"Quite a few jihadi leaders now have their own Twitter accounts and use these to broadcast propaganda, but also interact with sympathizers and others," says Aron Lund, an expert on the Syrian jihad. "That adds a new dimension, a fast-paced jihadi public debate that hadn't really existed earlier."  

Jihad online

The early days of Al Qaeda chat forums were far easier to monitor and control than today's seemingly infinite number of sources, says Shiraz Maher, senior research fellow and head of outreach at the International Center for the Study of Radicalization (ICSR) at Kings College London. 

"You could vet the members, where you knew who was there," he says. Now, "It's not just one person putting out a message and the message trickles down. You now have hundreds of fighters on the ground giving you a stream of information about what they're doing."

"Some forums still serve a role as guarantors of authenticity," Mr. Lund notes, "but nowadays, whatever is posted by moderators pops up on YouTube, Twitter, Facebook, JustPaste and in other non-jihadist spaces within minutes. Some jihadist groups have even begun to release statements and upload links directly to Twitter and similar sites." 

Mr. Maher estimates that there are 2,000 European jihadis fighting in Syria, about 400 from France alone. US intelligence officials estimate there are about 100 Americans there. The uptick in Western recruits flocking to Syria has become a major security concern for their governments. Last week a Floridian named Moner Mohammad Abusalha became the first known American to carry out a suicide bomb attack in Syria. A photo of a happy, smiling Mr. Abusalha, holding a cat, quickly made the rounds on social media.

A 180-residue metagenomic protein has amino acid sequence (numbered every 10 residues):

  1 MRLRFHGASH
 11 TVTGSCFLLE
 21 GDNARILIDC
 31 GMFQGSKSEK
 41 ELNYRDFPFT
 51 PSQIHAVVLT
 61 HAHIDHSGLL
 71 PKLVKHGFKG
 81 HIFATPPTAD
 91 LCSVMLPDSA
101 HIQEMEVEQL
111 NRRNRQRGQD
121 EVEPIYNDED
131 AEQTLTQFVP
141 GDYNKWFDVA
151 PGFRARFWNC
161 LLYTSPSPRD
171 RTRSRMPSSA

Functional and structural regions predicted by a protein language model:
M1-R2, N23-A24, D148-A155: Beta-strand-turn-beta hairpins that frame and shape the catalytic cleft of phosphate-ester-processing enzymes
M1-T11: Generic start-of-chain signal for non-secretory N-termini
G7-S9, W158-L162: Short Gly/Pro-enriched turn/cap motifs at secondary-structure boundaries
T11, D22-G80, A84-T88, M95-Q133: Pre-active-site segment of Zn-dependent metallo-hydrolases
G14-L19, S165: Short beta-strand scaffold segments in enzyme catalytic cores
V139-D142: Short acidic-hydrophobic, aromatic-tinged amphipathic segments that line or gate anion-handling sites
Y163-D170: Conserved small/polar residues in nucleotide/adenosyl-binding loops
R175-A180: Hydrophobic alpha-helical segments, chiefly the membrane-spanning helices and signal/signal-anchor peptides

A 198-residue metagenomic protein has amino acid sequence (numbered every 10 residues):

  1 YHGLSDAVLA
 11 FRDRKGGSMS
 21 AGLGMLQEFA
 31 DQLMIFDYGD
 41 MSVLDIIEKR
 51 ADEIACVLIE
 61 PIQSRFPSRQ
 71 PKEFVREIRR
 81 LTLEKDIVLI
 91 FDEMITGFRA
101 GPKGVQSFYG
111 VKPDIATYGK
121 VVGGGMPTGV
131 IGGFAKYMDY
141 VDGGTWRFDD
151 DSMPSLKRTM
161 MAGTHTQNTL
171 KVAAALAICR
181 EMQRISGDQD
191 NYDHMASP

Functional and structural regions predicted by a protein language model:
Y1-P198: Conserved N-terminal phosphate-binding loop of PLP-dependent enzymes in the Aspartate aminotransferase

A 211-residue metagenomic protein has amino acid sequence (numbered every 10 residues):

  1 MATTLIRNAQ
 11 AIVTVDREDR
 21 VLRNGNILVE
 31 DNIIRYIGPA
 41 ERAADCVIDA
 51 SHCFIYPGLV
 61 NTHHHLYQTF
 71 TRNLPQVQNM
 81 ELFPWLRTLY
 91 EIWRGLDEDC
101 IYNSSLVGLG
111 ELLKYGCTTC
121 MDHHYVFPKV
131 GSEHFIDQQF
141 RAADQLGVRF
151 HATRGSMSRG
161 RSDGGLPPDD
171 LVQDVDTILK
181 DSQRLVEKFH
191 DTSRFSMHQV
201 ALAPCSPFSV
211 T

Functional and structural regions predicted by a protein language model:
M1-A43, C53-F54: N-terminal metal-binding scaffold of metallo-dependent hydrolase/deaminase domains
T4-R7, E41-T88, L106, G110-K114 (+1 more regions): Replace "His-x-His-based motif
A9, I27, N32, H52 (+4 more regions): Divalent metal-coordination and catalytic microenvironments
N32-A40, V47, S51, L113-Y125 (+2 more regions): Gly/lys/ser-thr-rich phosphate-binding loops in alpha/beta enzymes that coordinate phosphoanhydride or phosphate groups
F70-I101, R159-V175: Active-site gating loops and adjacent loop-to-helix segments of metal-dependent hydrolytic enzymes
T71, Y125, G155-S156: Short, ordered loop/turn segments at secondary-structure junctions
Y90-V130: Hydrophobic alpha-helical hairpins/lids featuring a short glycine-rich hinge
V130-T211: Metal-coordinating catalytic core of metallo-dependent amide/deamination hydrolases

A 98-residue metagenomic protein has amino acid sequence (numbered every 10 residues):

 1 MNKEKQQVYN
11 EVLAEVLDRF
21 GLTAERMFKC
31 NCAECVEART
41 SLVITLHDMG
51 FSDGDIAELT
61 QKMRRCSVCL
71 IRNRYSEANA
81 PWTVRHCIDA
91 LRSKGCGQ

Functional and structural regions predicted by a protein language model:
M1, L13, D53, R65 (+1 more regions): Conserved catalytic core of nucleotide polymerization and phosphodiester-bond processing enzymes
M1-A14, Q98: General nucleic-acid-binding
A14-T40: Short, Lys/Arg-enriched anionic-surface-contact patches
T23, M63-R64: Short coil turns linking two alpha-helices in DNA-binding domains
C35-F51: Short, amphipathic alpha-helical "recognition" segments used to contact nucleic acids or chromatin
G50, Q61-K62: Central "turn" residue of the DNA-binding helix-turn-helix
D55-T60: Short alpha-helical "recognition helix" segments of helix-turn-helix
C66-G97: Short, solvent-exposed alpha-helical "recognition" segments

A different kind of radicalization

Today, people are becoming radicalized largely on their own through Internet sites, forums, and videos, and their ranks have expanded beyond the shy, angry, marginalized young men once targeted by recruiters. "The entire radicalization and deployment process has become decentralized, individualized, and very rapid,” says a senior French counterterrorism official.  

Dounia Bouzar, a Paris-based anthropologist who studies how young people in France are being targeted by radical Islamists, says that about 80 percent of foreign recruits to Syria's war were radicalized before they reached the age of 21, nearly all of them through materials found online.